The same can be said for fat queens, whose fatness often means they are villainized. Several big queens have become villains: Darienne Lake, Delta Work, Roxxxy Andrews, Ginger Minj and Alexis Michelle are just a few of the big queens who’ve been cast as the villain in their respective seasons. And just as often as these queens are cast in a villain role, there’s a small, meek queen whom they are made to terrorize. Darienne Lake had BendelaCreme, Roxxxy Andrews had Jinkx Monsoon. Ginger Minj was the old big bitter queen to Pearl and Violet Chachki’s youthful energy and Alexis Michelle was the egotist there to be a thorn in everyone’s side.

According to Harper, this creates a vicious cycle.

“The more it happens, the more it’s deeply embedded in how we understand that stuff in culture,” he said. “Then people unthinkingly reproduce that, which embeds that even deeper.”

What happens is a two-way editing street: not only does it become much easier to cast big queens as villains, but because of embedded cultural tropes, it’s also much easier for audiences to accept that a big queen will be mean. But that doesn’t allow big queens to be fully-realized humans.

Yes, a reality show can be a cauldron full of emotional torment for its contestants. But acting out based on that torment is only acceptable to a sliver — read: thin, white — of girls.

“To [take] one or two big girls and throw them in with these traditional body normative girls — and that has twice the meaning in queer communities — to put them in that body normative environment, are they probably going to have behavior that’s really easy to edit into a villain montage? Yeah,” Harper said. “But it does not at all surprise me that the big girls on that show would be edited into seeming defensive and catty.”

I know what you’re thinking. What about fan favorite Latrice Royale, the most congenial Miss Congeniality? Of course not every queen of size falls into this trap, but there are a lot of ways to explain why Latrice is different from the rest. On one level, there’s her sky-high confidence.

“She was too powerful a personality to be put in that box and she was extremely self-confident and aware of herself and understood herself,” Harper said. Of course, some of that may come from her particular struggles of being a fat, gay drag queen in America.

“I think growing up being a fat black drag queen had to be very fucking difficult,” Harper said. “You had two options: be very comfortable with yourself to the point that people cannot touch you or self-destruct.”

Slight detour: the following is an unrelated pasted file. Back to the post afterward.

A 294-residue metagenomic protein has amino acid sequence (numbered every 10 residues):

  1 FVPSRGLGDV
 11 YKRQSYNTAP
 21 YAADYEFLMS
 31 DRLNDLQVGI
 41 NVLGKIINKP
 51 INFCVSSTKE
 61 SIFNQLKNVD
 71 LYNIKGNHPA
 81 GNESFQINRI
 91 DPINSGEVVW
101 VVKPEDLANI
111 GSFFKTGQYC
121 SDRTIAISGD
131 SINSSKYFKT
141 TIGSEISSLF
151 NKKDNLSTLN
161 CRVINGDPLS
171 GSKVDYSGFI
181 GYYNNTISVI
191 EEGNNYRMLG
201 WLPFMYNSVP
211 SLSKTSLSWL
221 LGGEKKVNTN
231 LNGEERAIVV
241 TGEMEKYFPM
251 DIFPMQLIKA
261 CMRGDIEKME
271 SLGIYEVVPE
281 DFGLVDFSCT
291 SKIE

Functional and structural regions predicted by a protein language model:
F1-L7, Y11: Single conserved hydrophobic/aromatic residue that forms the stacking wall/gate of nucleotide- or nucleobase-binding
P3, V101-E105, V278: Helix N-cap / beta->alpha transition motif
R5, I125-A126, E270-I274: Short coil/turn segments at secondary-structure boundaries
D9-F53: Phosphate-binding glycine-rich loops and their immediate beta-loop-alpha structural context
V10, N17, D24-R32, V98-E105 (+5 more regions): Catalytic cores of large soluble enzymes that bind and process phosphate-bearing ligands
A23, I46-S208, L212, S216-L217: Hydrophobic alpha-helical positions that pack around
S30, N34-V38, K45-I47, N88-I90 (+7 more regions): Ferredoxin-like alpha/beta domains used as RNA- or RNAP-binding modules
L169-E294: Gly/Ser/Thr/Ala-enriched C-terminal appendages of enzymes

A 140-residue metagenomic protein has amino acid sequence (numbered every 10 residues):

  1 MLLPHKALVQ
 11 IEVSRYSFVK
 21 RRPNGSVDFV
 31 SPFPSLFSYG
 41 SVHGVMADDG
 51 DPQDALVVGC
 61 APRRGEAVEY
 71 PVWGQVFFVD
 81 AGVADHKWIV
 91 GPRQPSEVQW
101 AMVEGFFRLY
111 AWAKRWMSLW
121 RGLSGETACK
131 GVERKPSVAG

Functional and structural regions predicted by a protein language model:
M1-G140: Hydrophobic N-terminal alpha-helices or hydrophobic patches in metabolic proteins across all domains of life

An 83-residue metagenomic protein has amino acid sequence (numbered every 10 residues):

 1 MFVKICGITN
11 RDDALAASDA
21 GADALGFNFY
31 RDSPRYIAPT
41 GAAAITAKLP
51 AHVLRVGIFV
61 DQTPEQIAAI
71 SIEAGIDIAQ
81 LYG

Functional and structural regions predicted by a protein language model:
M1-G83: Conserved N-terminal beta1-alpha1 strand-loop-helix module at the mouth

But part of that may also be racism and the particular way that fans view Latrice. As Tyra Sanchez once noted on Hey Kween, because she is big black femme, it’s easy for people to stereotype her a non-threatening “mammy” figure, an enduring trope that has been in the American lexicon since the 1800s.

And though that might seem “beneficial” in some ways because Latrice Royale is a fan favorite, the fact that she is large and in charge, chunky yet funky and black and ultimately becomes a mammy figure is still rooted in anti-blackness.

But, yes, Royale does seem mostly immune to the villain edit because of her confidence. But, on some level, it’s unfair that we demand sky-high confidence from a big girl just to shield her from a bad edit. The same is not true of skinny, white queens.

On Season 10, a lack of confidence defined Miz Cracker’s edit, but her lack of confidence was seen as a positive. She was an underdog, someone who had to get out of her own head to succeed. (Spoiler alert: she did not.) But that same luxury is not afforded to big queens. To be big and lack sky-high confidence is to put a target on your back.

And, because we’re talking about big queens, yes, the target is pretty big, too.

For practical reasons, Kalorie’s body positive ethos didn’t land a narrative arc. By the second episode, she and fellow big queen Eureka faced each other in a lip sync and Kalorie sashayed away. And, oddly enough, the most body-positive storyline of the season went instead to Kameron Michaels, the Tennessee muscle queen instantly declared the thirst trap of Season 10 by blogs once all the queens were announced. According to Michaels, fellow queens in Nashville ribbed her for her dude body, claiming that her drag would suffer because of it. Michaels’ body troubles were given ample time in challenges like the DragCon panel. This shows that Drag Race as a program is ready to talk about body politics in the queer community. However, it’s yet to be seen if a big queen can actually be the one to deliver the message.

Photo by Rodin Eckenroth/FilmMagic